During his recent interview with Tobias, Chris Mittleman, Founder of Mittleman Brothers discussed Bottom Fishing Carl Icahn. Here’s an excerpt from the interview:
Chris: I remember when I first bought into American Real Estate Partners, which is now known as Icahn Enterprises, IEP. It was called American Real Estate Partners, the symbol was ACP, but it’s the exact same corporate entity. I bought it in 1996 thinking that I was bottom fishing Carl Icahn because Carl Icahn had gone through a number of years of being just very beat up. He lost all of his money in TWA twice, two consecutive bankruptcies. He lost all this money in Marvel Entertainment, which is before they became successful with all these movies. He saw the potential and lost it all. When I bought into that in 1996, I paid $9 a share when it was $13 of net cash, and another $10 of income-producing real estate. And I thought there’s no way I’m not going to make money with this guy at some point. I mean he’s not lost his mind.
Six years go by and the stock hasn’t gone anywhere. It’s gone up and down. Six years have gone by. I had watched the stock for six years before buying thinking that I was really being patient and smart. Another six years go by and I made no money. And the value guys that were in the stock before me, who led me to it, had left. Tweedy, Browne was the big value– [crosstalk] They sold in despair, like eight or nine, but then from 2000, six years after the initial buy to 2007, it went from 9 to 140. And we sold, unfortunately, no higher than 88. I think we had like a 54, 56 average exit.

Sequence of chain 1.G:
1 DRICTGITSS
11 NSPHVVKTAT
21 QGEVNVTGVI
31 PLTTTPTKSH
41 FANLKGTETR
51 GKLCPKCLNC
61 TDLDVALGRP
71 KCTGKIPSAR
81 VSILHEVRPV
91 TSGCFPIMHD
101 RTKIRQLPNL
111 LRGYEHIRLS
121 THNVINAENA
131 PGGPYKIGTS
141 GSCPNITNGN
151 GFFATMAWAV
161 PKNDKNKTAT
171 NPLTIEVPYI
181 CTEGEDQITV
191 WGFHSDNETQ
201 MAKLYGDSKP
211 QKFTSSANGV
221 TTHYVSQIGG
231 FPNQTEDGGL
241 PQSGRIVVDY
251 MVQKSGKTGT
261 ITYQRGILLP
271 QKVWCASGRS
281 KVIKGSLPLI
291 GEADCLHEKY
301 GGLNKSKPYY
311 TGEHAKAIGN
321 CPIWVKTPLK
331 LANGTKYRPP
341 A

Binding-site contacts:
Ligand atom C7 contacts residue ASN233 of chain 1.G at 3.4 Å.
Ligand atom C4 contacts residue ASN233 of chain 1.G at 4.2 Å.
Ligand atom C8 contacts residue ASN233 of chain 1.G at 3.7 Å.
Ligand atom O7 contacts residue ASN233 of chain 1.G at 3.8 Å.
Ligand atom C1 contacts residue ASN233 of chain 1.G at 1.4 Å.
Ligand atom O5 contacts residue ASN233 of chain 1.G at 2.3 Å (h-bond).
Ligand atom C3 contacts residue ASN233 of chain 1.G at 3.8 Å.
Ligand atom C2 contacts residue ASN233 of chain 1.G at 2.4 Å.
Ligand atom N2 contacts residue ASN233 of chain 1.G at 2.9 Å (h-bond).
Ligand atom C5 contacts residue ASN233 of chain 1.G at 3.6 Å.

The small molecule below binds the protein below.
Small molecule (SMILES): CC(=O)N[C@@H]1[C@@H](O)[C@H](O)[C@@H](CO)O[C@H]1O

Essentially, what happened was that six years of pain and misery turned into 10 years of about a 20% CAGR on that investment. Sometimes, it can take a long time, but how do you know whether you’re being just stubborn– you have to question yourself all the time, and I don’t know 100% for sure that I’m going to be riding all these names. I’m sure that I won’t be. I’m sure that some will be– I think we looked at– Evan in our office, our business development marketing guy, he did a spreadsheet year or two ago, and it turned out that we had like 100 names in total that we’ve ever invested in during the 17 years of the composite.
Of those 100 names, we booked profits on nearly two-thirds of them. So, that’s not a bad hit ratio, it’s probably pretty good. I haven’t seen anyone else do that exercise or published something like that, but I would assume that it’s pretty good. So, if we’re right two-thirds of the time over an extended period of time, then that should be good enough to make an above-average return because obviously, we’re buying things that are cheaper than the market average.
I do think it comes back is what I’m saying. I don’t think I’m being pollyannaish in thinking that things will ultimately get better because so much money is piled into these passive strategies. It’s very reminiscent. You look much younger than me, so I don’t know if you would remember this, but in 1999 and 2000, it was a very similar mentality in the indices and in QQQs.
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